gone definitely over to the enemy. To The contrast was glaring between the the minds of the few faithful the disliterature of the earlier Victorian era may was somewhat similar to that and the literature of the closing days. aroused in the defenders of the inThe old had been cosmopolitan; violate city when the Shekinah dethe new was Imperial. The old parted from the courts of the temple had proclaimed the glory of the and passed into the camp of its foes. “one imperishable cause," allied This new spirit of the Reaction through all lands; the struggle for gathered itself especially round two liberty against the accumulated athe- men, each possessing more than a isms of a dozen centuries. The new touch of genius–Mr. W. E. Henley and was frankly. Tory; with the Tory Mr. Rudyard Kipling. Mr. Henley's scoffing at the futilities of freedom, vitriolic denunciation of the accepted described now as a squalid uprising codes of life, the almost insane lust of of the discontented against their mas- blood and violence of one physically ters. The old had been “Liberal”; in debarred from personal adventure, bethat wide definition including such ex- came reflected in a hundred eager foltremes as a Browning or a Tennyson; lowers, who plied the axe and hammer the new branded Liberalism as but a of sneer and gibe round the humanigigantic fraud by which the weak de- tarian ideal and the house of the good luded the strong into an abnegation of citizen. Mr. Kipling's proclamation of their individuality. The old had been the Imperial race co-operating with humanitarian; preaching, if with a God in the bloody destruction and domsomewhat thick voice, yet with a ination of subject peoples passed into sanguine air, the coming of the golden the commonplaces of a journalism age; with war abandoned as irrational, which every morning revealed to the and a free and universal trade binding astonished clerk his devastation of the nations into one brotherhood, and Afghanistan, or civilization of Zanzi. the diffusion of the sweet reasonable bar, or slaughter of ten thousand ness of the English character through fantastic Dervishes in a night and a all the envious nations of the world. day. The new had no such hopes or dreams. It was a literature of the security of It revolted always against the domina a confident triumph; with that quality tion of the bourgeois. It estimated com- which distinguishes the work of a merce as a means of conflict and a weap- dawn from the work of a declining on of offence. It clamored for the ancient day. Its appeal was to many perma. Barbarism; and delighted in war; and nent elements of human emotion. It would spread an English civilization, proclaimed the supremacy of England not by the diffusion of its ideas but as a mother worth dying and living for; by the destruction of its enemies. It her children seeking danger as a bride, was literature congruous to a nation searching all the confines of the world; wearied of the drabness of its uniform encountering and joyfully mastering successes; with the dissatisfaction and enemies and natural forces, the winds vague restlessness which come both to and the seas and the terrors of elemenindividuals and communities after tal things. There were visions of ships long periods of order and routine. To steering through deep waters and harthe friends of progress the dominance vests gathered from all seas; of the pioneers whose bones have marked the ing, parochial. Imperial Destiny retrack for the advancing army that they placed national well-being; and men might follow where these had trod; of were no longer asked to pursue the the flag of England descried amid mist "just” course, but to approve the "inand cold or in the Southern sun as evitable." everywhere triumpbant by the testi. The thing lasted only so long as it mony of all the winds of Heaven. It could keep divorced from real things was a literature of intoxication; ade- and confined to its world of dreams. quate to a nation which, baving con- While British wars consisted of batquered the world in a fit of absence of tues of blacks, with the minimum of mind, has suddenly become conscious loss and pain to ourselves, the falsity of the magnitude of its achievement. of the atmosphere of Mr. Kipling's Small wonder that to the eyes of the battle tales was un discoverable. The men of the time there came with it blind and gibbering maniac of the end something of the force of a gospel; as of "The Light that Failed," who shrieks, the boundaries of their thougbt lifted "Give 'em Hell, men, oh, give 'em to disclose larger horizons than they Hell," from the security of an armored had ever known.
train, while his companions annihilate It was a literature on the other hand their enemies through the turning of of a rather forced ferocity; of an the handle of a machine gun, seemed academic enthusiasm for the noise and not only a possible but even a reputatrappings of war; the work of men ble figure. The sport of such "good who despised death because there was hunting":"the lordliest life on earth” present in their minds, not death as was not recounted by the historian of a reality but only death as an idea. the hunted, the tribes of the bills. It preached a boastful insularity with whose land was laid desolate and wells. a whole-hearted contempt for disloyal choked up and palmtrees cut down Ireland or the cretins of the continent; and villages burnt, who were joyfully revealing the Briton to himself, a butchered to make an Imperial holiday. majestic figure, lord of the earth, who Their verdict upon such "hunting": with the approbation of God, but by might have been less exuberant; as the power of his own right arm, had Newman said in the famous parable in gotten himself the victory. It pre- his defence of Catholics in England, sented a figure of the Imperial race, “Lions would have fared better, bad like Nietzsche's Overman, trampling lions been the artists." over the ineffective, crusbing opposing With the outbreak of real war and nations, boasting an iron supremacy, some apprehension of its meaning the administering an iron justice. It spell snapped. Directly Mr. Kipling thought scorn of all the ideals of commenced to write concerning the philanthropy of the middle classes with actual conflict in South Africa, the note their timidities and reticence and dull suddenly jarred and rang false. His routine, of the poor with the clumsiness judgment was found to be concerned of their ineffectual squalor. “More not with war but the idea of war; the chops, bloody ones with gristle,"—so a conception in the brain of a journalist. critic bas summed up Mr. Kipling's de- The jauntiness and cocksureness, the mand from life in his own words. It surface swagger, were suddenly con. Deglected and despised the ancient fronted with realities;-Death and Loss pieties of an older England, the little and Longing. “There was a good kill. isle set in its silver sea. Greatness ing at Paardeberg; the first satisfactory became bigness; specific national feel. killing of the whole war";-this attitude was revealed suddenly in its essential tenuous phantoms of the Greek he lid heart's vulgarity; a grimace from the teeth The spectacle is not without its per mu to po into the outwards; war as viewed from Capel We have not changed, these wyn Drenche Court or Whitechapel, or any other might complain. Here is the balling on the place where men shout and are impo- music which you once approved, vanad the bls tent. Real war gave indeed a revela- once moved you clumsily to cap in the eying tion of high sacrifice, the coming of the the market place. What has ce will be fil "fire of Prometheus" into the common the charm suddenly to cease? e madar ways of men; flaming up under the It has ceased—is the reply-bec: stress of a vast upheaval in the con- your world of phantasy has b flict of life and of death. It was not judged and condemned by real thin, CCAI ON given to the Apostles of the New Im- because with that judgment a ne... perialism to estimate or even to under. Spirit is dawning in England. stand those deeper tides of the human This inspiration should make its first trag soul. Their conception was of war appearance in literature. And the carried on in the spirit of the music question immediately arises: can we hall comedy; the men at the close of the estimate to-day anything confident and struggle wiping their hands which have vital which can be interpreted as the successfully gouged out the eyes of work of the pioneers, the Spring of a their enemies, while they hum the Summer to be? latest popular song. It was left for an. We shall find, I think, on examinaother poet of a different spirit, Mr. tion two classes of such writings. The Henry Newbolt, to strike the deeper first is of those who growing up under notes in the only memorable verse the spirit and dominance of the Reaccalled forth by this three years' strug- tion, have yet refused to give it their gle,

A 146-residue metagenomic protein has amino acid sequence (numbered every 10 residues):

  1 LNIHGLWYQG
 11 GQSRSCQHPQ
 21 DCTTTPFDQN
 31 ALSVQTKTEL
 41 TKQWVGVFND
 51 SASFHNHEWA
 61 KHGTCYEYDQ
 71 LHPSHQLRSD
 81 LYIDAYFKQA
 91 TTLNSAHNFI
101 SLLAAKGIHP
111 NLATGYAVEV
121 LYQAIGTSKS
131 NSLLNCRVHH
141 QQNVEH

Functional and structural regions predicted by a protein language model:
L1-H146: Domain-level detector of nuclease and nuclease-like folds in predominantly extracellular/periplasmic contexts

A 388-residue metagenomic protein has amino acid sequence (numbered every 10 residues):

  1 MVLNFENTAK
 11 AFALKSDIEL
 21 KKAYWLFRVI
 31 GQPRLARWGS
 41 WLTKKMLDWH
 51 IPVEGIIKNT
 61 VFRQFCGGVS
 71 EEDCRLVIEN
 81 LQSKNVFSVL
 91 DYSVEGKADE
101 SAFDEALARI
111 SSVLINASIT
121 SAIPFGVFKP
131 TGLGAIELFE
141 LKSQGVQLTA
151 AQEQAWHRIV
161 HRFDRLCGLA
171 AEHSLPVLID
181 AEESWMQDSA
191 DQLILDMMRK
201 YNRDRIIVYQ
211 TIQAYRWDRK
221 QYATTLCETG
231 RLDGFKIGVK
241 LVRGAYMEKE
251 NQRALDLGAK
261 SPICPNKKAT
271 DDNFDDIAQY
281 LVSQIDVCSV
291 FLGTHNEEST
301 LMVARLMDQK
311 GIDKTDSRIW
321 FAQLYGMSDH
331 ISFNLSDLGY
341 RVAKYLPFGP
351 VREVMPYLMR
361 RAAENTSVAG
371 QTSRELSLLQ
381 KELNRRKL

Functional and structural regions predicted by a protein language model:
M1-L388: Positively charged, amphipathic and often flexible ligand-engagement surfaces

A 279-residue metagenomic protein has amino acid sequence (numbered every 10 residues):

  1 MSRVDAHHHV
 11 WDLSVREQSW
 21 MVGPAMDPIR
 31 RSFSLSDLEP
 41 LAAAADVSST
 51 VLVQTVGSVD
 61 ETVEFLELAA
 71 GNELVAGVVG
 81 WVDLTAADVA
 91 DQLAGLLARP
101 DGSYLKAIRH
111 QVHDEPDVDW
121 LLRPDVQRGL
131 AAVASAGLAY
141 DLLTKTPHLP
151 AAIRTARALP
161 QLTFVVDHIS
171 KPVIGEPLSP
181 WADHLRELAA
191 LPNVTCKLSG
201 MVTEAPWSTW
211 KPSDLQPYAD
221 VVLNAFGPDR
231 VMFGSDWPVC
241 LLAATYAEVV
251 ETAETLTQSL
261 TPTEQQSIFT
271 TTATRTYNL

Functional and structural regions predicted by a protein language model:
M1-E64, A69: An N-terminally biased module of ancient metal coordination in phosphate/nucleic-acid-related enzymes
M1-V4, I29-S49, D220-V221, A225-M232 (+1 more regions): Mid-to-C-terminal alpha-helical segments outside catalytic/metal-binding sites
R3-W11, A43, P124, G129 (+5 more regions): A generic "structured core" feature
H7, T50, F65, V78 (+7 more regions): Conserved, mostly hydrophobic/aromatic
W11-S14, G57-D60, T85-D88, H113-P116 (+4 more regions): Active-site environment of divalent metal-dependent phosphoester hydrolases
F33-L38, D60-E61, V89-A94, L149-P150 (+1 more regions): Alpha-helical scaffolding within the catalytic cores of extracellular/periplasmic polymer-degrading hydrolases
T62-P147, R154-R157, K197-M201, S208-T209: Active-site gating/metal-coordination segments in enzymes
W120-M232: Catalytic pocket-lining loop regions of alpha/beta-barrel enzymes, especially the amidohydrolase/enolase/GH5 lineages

allegiance; a Literature of protest With the coming of a war which it colored by a sense of isolation from the had so vigorously demanded, the litera ideals of its age. The second is of ture of the reaction fell suddenly, first those developing when that dominance into shrillness, then into silence. Read is passing away and who exhibit thereto-day, the whole thing stands strange fore all the security and triumph which ly remote and fantastic, the child of a comes from the conviction of a winning time infinitely far away. Of its au- cause. thors, some are dead; and some sur- of the first, the most noteworthy vive in a strange shadowy life in an name is of one who has always stood alien time. Mr. Kipling continues to apart and alone, whose verse has compile such mournful productions as shown a conviction that he is speaking "Traffics and Discoveries." But the to a people indifferent to his art. The pipe fails to awaken any responsive work of Mr. William Watson will apechoes. Even those who before bad pear in the future by the side of that approved now turn away their heads. of Mr. Rudyard Kipling as representHe appears like one dancing and ing a conflict of ideas which go down grimacing in the midst of the set grave to the basis of man's being. The very faces of a silent company. And so of methods reflect the diversified ideals. the others. Mr. Street, one of the The' one is detached, elusive, cold; briskest of the original young men, standing apart upon the height; content contributes long letters on Tariff Re- in a serenity and a fastidious taste in form to the columns of the Times. words. The other is colored, barbaric, They suggest nothing so much as the human; tumid and rhetorical; moving return from beyond the grave of the and rejoicing in the every-day world;